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I think allowing pets in an AL or NH can be very problematic. Staff has little enough time to look after the people let alone pets - who is supposed to walk the dog, change the littler or clean up accidents? - and often allergies among both residents and staff can cause issues. Not all animals are suited for facilities either, especially an older one that may be territorial or frightened by all the people.
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Do you think they would agree to share the dog, i.e., let the dog visit your mother an hour or so a day, and explain that the other woman loves the dog so much that it would be kind of your mother to share it with her (and perhaps other residents?)
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When my mom was on the community floor of the nursing home, another resident had a sweet dog and we all mourned when it passed. Then he got another one. Although not advertised as such or certified, his dogs were a comfort to him. He had no obvious physical handicaps and I never asked but I believe his affliction was mental. The lady's dog may be a great comfort to to her. But, it did contribute to my mother's thinking she lived in an apartment. She often said "the dog barked all night" when I knew it didn't. The dog went to the vet regularly and was cleared to stay at the nursing home.

With my mother, who loved to stir things up, it was dolls that her roommate carried constantly like babies. The staff and I constantly kept an eye on Mom because she'd take this woman's dolls and hide them. I played into Mom's dementia. She thought she was a famous stage actress. I asked her once who would babysit the baby when she was "onstage" or "on the road". Incredibly, this made sense to her. I'm not proud of doing it, but since my mother could become physical, it may have saved thus woman a black eye.

I would not recommend "sharing" the dog. Dogs can be unpredictable and it could be disasterous for the owner if the dog would nip your mom. I suspect it was dislike at first sight with your mom and this lady and the dog is just part of it. NH staffs are used to handling disputes. I would stop explaining things to Mom and let them handle it. That's better for your blood pressure.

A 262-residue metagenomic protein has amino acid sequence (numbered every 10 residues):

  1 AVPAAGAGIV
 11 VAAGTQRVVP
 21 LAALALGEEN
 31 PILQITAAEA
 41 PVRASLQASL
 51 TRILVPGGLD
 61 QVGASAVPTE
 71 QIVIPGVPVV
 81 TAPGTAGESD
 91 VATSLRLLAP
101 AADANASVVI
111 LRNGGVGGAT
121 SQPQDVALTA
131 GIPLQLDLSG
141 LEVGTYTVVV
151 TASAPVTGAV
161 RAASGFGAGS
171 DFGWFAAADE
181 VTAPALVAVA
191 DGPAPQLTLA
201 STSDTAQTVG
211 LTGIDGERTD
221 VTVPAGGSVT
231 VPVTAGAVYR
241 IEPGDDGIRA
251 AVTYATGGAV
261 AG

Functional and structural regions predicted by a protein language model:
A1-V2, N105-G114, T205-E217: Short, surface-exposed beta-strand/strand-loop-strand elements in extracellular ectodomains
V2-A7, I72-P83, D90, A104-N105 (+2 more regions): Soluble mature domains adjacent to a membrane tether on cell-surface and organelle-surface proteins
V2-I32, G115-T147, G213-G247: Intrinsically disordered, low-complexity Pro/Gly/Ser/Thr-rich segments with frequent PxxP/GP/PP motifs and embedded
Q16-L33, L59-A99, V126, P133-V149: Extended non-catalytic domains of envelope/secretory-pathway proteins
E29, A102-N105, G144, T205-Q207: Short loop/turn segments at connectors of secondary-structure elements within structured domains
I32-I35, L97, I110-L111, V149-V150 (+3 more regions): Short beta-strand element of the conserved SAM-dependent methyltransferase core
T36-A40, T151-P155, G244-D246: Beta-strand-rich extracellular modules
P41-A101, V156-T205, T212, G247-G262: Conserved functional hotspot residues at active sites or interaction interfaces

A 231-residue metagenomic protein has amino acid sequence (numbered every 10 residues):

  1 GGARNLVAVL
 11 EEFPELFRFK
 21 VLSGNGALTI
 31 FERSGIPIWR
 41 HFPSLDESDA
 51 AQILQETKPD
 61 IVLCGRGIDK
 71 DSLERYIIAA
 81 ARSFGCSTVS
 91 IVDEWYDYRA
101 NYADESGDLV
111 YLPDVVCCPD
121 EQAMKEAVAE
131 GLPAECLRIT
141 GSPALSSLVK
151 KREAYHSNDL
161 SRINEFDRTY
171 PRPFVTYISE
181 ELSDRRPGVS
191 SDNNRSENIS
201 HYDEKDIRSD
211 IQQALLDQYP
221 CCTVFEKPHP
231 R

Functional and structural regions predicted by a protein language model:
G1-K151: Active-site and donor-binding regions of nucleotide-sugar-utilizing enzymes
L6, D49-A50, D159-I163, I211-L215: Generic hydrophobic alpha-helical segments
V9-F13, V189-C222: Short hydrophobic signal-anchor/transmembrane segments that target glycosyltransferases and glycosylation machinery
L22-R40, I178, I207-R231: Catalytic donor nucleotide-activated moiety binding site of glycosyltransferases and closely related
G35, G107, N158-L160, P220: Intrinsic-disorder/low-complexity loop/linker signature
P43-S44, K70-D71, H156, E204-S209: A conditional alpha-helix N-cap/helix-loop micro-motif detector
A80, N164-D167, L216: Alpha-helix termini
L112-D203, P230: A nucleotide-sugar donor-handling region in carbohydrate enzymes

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Hi Kath61. Maybe this will help a bit: robotshop/en/hasbro-golden-pup-interactive-robot-toy-dog.html. I know it's a little pricey, but it's wonderful. My daughters got the cat version for my Mom who has dementia, and she takes it everywhere. She loves it and thinks its real. She kisses it and strokes it and tells it how cute it is, and sometimes when it's particularly "talkative", she tells it to be quiet.

These "pets" are enough like the real thing that it may just make your mom feel like she has her own dog without causing you to worry about cleaning up after one.

The dog version is new, so I can't speak to what it does, but the kitty version meows when you touch it, it purrs, it lifts its paw as if to clean itself then rolls onto its back to have its tummy pet, and its eyes open and close. When my Mom first brought hers into the nursing home, the staff and residents thought that it was a real cat. They're very cute, and my Mom found it very comforting. Hope this helps some. It's so difficult to see our loved ones like this. Hugs to you and God bless.